After three consecutive seasons of narrowly missing out, this year’s world championship campaign may finally bear fruit for the 23-year-old international motocross star from Otago.
She took two more giant strides towards winning the 2019 Women’s Motocross World Championships (WMX), dominating in the Czech Republic at the weekend, the third round of five in the series.
Duncan flew in from her hometown of Palmerston, near Dunedin, to blitz the qualifying session at the Czech Grand Prix at Loket, registering a time two seconds quicker than the next best WMX rider at the high-profile event.
She then scored back-to-back wins on the hard-packed track, giving her an impressive tally of five race wins from six starts in the series thus far.
Racing this year for the first time for the British-based Bike It DRT Kawasaki Racing Team, the flying Kiwi is now 14 points in front of her Dutch arch rival Nancy Van De Ven (Yamaha) with just two rounds (four races, two at each event) remaining – at Imola, in Italy, on August 17-18 and at Afyon, in Turkey, on September 7-8.
Duncan crossed the finish line a massive 36 seconds ahead of Van De Ven in race one in the Czech Republic and then repeated the dose, winning race two by the exact same 36-second margin, on this occasion crossing the line ahead of German rider Larissa Papenmeier (Yamaha).
“It was a great weekend,” Duncan exclaimed. “Honestly, I couldn’t really have asked for much more, I started on a good note by qualifying first, then went 1-1 in the championship races.
“It was a tough event. The track was really technical and it was hot out there; I guess we could all feel it at the end of the race. I even fell off on the sighting lap, but it taught me to ride smart. Honestly I felt super slow, but I won both races by 36 seconds, so it showed what a difficult track it was for everyone.
“I put another good stint in at home over the last month so it’s nice to see everything paying off,” Duncan told BikesportNZ.com.
“I’m just so happy for myself and the whole team both here in Europe with (Kawasaki team owner) Steve Dixon and back home in New Zealand; everyone has been working so hard to achieve this success.
“It was pretty much a perfect weekend as I even set fastest lap in practice, which is something I rarely do. I got two good starts and could immediately make good passes to lead every lap. This track is pretty tricky but I could stay concentrated and managed a good lead to the finish of each race.
“I’ve also got a good lead in the championship now so I just need to keep focused and bring it home.
“It was really nice to race with the 2020 bike this weekend; I tested it a couple of weeks ago and, after just 10 minutes, I knew it would be the bike I’d love racing with here. I’m very happy with the refinements Kawasaki have made. It’s a new engine so the power is a lot different, but it’s just so good and I could really feel the difference from my old bike.”
This season is Duncan’s first on the Kawasaki bike and she is well on target now towards emulating the Women’s World Cup successes achieved by fellow Kiwi Katherine Prumm when the Pukekohe girl took her Kawasaki KX250F to finish top in the world in 2006 and again in 2007.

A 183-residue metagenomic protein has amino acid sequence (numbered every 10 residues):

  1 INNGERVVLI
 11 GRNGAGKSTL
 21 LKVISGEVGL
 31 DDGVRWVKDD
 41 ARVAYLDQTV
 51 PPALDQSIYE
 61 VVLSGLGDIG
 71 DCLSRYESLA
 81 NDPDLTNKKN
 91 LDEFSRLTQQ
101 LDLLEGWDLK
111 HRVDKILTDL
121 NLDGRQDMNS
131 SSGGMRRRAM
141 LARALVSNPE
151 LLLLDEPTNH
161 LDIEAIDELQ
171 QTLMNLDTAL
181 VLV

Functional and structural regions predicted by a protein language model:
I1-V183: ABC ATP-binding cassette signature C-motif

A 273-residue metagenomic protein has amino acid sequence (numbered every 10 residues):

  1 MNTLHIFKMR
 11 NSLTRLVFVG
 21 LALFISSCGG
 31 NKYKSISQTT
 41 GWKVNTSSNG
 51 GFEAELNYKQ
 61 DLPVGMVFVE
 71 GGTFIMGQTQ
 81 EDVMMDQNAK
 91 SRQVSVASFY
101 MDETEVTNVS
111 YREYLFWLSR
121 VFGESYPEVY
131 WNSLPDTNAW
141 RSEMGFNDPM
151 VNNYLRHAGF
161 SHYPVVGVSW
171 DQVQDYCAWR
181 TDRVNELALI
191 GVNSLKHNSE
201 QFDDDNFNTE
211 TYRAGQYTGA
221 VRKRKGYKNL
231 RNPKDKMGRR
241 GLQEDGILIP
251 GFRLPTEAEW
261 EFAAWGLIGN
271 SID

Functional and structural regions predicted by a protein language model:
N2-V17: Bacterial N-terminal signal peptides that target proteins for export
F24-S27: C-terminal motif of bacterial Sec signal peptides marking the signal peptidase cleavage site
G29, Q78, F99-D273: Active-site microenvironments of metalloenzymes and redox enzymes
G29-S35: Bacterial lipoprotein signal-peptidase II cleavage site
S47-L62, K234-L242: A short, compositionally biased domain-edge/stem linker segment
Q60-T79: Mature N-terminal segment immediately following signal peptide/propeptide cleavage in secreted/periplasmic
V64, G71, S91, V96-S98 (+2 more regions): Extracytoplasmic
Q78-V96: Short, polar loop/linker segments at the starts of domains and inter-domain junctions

Duncan should probably have already won the women’s world title, having come desperately close over the preceding three years, but luck abandoned her each time.
Twice she was denied the world title through injury and then lost the title by just two points on the other occasion.
More determined than ever to finally achieve her goal, Duncan this year made the decision to join the highly-experienced British Kawasaki squad run by Steve Dixon.
“They’ve given me an awesome opportunity and I’m very motivated to put them on top in 2019. A fresh start was what I needed and I couldn’t be more excited than to do that with Kawasaki. Kawasaki New Zealand have also come on board to support me at home, for which I am also very thankful.”
© Photos by Stanley Leroux
© Words by Andy McGechan, BikesportNZ.com
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RESULTS AND STANDINGS:
WMX – Race 1 Top Ten:
- Courtney Duncan (NZL, Kawasaki), 24:24.880
- Nancy Van De Ven (NED, Yamaha), +0:36.314
- Sara Andersen (DEN, KTM), +0:37.879
- Larissa Papenmeier (GER, Yamaha), +0:45.660
- Shana van der Vlist (NED, KTM), +1:13.933
- Line Dam (DEN, Honda), +1:26.553
- Anne Borchers (GER, Suzuki), +1:29.014
- Amandine Verstappen (BEL, Yamaha), +1:30.557
- Lynn Valk (NED, Yamaha), +1:42.445
- Nicky van Wordragen (NED, Yamaha)
WMX – Race 2 Top Ten:
- Courtney Duncan (NZL, Kawasaki), 24:27.293
- Larissa Papenmeier (GER, Yamaha), +0:36.081
- Amandine Verstappen (BEL, Yamaha), +0:53.304
- Nancy Van De Ven (NED, Yamaha), +1:01.980
- Shana van der Vlist (NED, KTM), +1:03.801
- Lynn Valk (NED, Yamaha), +1:15.637
- Francesca Nocera (ITA, Suzuki), +1:39.540
- Anne Borchers (GER, Suzuki), +1:41.004
- Sandra Karlsson (SWE, Kawasaki), +1:41.593
- Mathea Seleboe (NOR, Yamaha), +1:43.361
WMX – Overall Top Ten:
- Courtney Duncan (NZL, KAW), 50 points
- Larissa Papenmeier (GER, YAM), 40 points
- Nancy Van De Ven (NED, YAM), 40 points
- Amandine Verstappen (BEL, YAM), 33 points
- Shana van der Vlist (NED, KTM), 32 points
- Lynn Valk (NED, YAM), 27 points
- Anne Borchers (GER, SUZ), 27 points
- Sara Andersen (DEN, KTM), 26 points
- Francesca Nocera (ITA, SUZ), 22 points
- Mathea Seleboe (NOR, YAM), 21 points
WMX – Championship Top Ten:
- Courtney Duncan (NZL, KAW), 139 points
- Nancy Van De Ven (NED, YAM), 125 points
- Larissa Papenmeier (GER, YAM), 122 points
- Amandine Verstappen (BEL, YAM), 100 points
- Shana van der Vlist (NED, KTM), 93 points
- Lynn Valk (NED, YAM), 90 points
- Sara Andersen (DEN, KTM), 75 points
- Line Dam (DEN, HON), 69 points
- Nicky van Wordragen (NED, YAM), 65 points
- Anne Borchers (GER, SUZ), 64 points